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Tad and Dianne Taube donate $14.5M to youth concussion and addiction research initiatives
(Courtesy of Taube Philanthropies)

Tad and Dianne Taube donate $14.5M to youth concussion and addiction research initiatives

Earlier this year, Tad and Dianne Taube of Taube Philanthropies donated $14.5 million to research initiatives on addiction and concussion in youth at the Stanford School of Medicine and Lucile Packard Children’s Hospital.

$9.5 million of the donation will launch the Tad and Dianne Taube Youth Addiction Initiative, led by Laura Roberts, chair of the Department of Psychiatry and Behavioral Sciences at the School of Medicine.

The other $5 million will initiate the Taube Stanford Concussion Collaborative to address concussion and addiction at its earliest onset in children.

“The gift from Tad and Dianne Taube is extraordinary for its generosity and its potential to address the well-being of young people on our campus, in the Bay Area and across the country because it establishes a new program with innovation across research, clinical, education and community efforts,” Roberts said.

According to Taube, the cumulative donation is the first of its kind to be entirely dedicated to research on youth mental health issues.  

“This gift is unique because it focuses on teens and young adults, an under-explored and under-represented group in the medical literature,” said associate professor of psychiatry Anna Lembke.

Bay Area businessman and philanthropist Tad Taube B.A. ’54, M.A. ’57 is the chairman of Taube Philanthropies and board president emeritus of the Koret Foundation, an organization that supports education, health, Jewish life and heritage preservation initiatives. Taube said he seeks to use philanthropy as a tool to increase equality of opportunity and improve human welfare.

The Concussion Collaborative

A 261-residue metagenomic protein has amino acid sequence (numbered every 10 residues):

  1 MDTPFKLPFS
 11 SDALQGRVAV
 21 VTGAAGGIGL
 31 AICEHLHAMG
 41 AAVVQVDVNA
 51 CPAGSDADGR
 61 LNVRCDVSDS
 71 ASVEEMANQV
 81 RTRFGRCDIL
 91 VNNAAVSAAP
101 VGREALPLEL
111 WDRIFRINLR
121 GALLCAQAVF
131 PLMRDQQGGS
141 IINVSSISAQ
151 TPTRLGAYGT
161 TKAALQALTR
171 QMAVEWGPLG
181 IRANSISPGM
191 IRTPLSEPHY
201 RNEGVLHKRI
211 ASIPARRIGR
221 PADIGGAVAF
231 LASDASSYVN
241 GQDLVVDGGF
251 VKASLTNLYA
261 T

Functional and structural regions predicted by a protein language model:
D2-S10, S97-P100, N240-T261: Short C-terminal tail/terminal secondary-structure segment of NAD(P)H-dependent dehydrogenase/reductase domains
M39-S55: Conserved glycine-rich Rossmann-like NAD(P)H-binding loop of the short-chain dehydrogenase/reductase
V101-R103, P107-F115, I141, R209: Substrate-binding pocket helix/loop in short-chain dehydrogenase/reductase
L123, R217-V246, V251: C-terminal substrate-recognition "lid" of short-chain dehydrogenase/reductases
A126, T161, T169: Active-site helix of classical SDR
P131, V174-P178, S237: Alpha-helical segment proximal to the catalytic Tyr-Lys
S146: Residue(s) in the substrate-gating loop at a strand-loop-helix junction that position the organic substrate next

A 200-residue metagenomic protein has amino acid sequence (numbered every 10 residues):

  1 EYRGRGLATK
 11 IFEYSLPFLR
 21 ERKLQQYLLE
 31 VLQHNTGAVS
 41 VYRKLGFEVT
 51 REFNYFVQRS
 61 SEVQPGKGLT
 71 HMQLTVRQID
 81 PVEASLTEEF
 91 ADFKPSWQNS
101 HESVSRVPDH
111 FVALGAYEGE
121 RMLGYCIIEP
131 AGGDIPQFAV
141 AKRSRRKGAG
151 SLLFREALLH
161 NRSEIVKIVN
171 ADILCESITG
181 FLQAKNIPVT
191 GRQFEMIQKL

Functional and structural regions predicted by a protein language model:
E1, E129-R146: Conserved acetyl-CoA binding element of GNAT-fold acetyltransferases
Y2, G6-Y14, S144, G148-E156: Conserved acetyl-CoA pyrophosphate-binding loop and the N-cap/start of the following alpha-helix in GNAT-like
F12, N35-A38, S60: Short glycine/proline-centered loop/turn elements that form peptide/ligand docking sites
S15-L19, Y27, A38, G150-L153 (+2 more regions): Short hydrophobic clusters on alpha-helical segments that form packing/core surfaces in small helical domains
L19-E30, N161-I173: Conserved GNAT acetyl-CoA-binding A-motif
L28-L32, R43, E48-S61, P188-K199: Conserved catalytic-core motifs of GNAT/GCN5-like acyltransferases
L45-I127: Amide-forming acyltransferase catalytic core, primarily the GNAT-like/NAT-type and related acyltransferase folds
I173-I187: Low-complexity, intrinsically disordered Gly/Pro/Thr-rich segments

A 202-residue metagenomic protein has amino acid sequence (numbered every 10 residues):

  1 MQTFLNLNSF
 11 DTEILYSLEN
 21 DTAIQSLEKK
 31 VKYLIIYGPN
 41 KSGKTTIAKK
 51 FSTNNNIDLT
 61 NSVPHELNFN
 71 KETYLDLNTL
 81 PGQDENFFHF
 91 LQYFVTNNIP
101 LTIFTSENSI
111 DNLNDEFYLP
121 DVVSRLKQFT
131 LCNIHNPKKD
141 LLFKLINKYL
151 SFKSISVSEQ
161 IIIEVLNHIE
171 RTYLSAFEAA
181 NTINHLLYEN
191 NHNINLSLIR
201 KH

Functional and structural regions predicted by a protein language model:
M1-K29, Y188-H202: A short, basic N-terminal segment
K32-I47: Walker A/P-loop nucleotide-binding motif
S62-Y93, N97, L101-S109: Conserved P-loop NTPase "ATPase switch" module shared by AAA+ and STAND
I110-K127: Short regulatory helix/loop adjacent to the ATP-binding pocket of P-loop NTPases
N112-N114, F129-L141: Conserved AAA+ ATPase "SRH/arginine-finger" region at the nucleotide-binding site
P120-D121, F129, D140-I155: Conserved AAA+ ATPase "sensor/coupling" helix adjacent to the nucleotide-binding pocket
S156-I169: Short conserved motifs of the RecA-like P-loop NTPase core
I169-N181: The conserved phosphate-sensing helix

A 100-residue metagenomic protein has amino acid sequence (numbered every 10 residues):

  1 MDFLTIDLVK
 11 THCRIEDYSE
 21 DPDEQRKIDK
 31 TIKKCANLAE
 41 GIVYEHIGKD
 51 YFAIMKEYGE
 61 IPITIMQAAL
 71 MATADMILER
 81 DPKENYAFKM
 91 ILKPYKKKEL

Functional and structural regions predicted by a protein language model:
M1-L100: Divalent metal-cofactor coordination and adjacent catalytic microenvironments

Spearheaded by associate professor of neurosurgery Gerald Grant, assistant professor of bioengineering David Camarillo and Graduate School of Education lecturer Piya Sorcar, the concussion initiative’s overarching goal is prevention. According to the researchers, the team has made significant progress in addressing this objective over the past decade.

Grant and Camarillo developed “smart” mouth guards for athletes that serve as a measuring device to disseminate the physical forces at play that are likely to cause concussions. Often, athletes receive blows to the head, but the resulting concussions are difficult to detect and diagnose.

“If the device can tell you something about concussions, it could serve as a screening tool,” said Camarillo.

Before Grant and Camarillo’s project, research on concussions used accelerometers on helmets or skin patches to track activity. They discovered that the mouth guard is the most precise device to measure rotational head movement due to its limited movement at the moment of impact.

“We have worked to fine-tune the device for precise measurements,” explained Camarillo. “Now we are at a point where we want more data.”

Taube’s donation will accelerate Grant and Camarillo’s concussion research by allowing them to gather more data. Currently, Grant and Camarillo have equipped Stanford’s football team, women’s lacrosse team and men’s boxing team with their smart mouth guards. Taube’s donation will allow them to expand their study to high school football players, the researchers said.

According to Grant and Camarillo, student engagement is a key aspect of the study. If young people don’t report their concussions, the data used in their lab becomes flawed; reliable results require student participation, they said.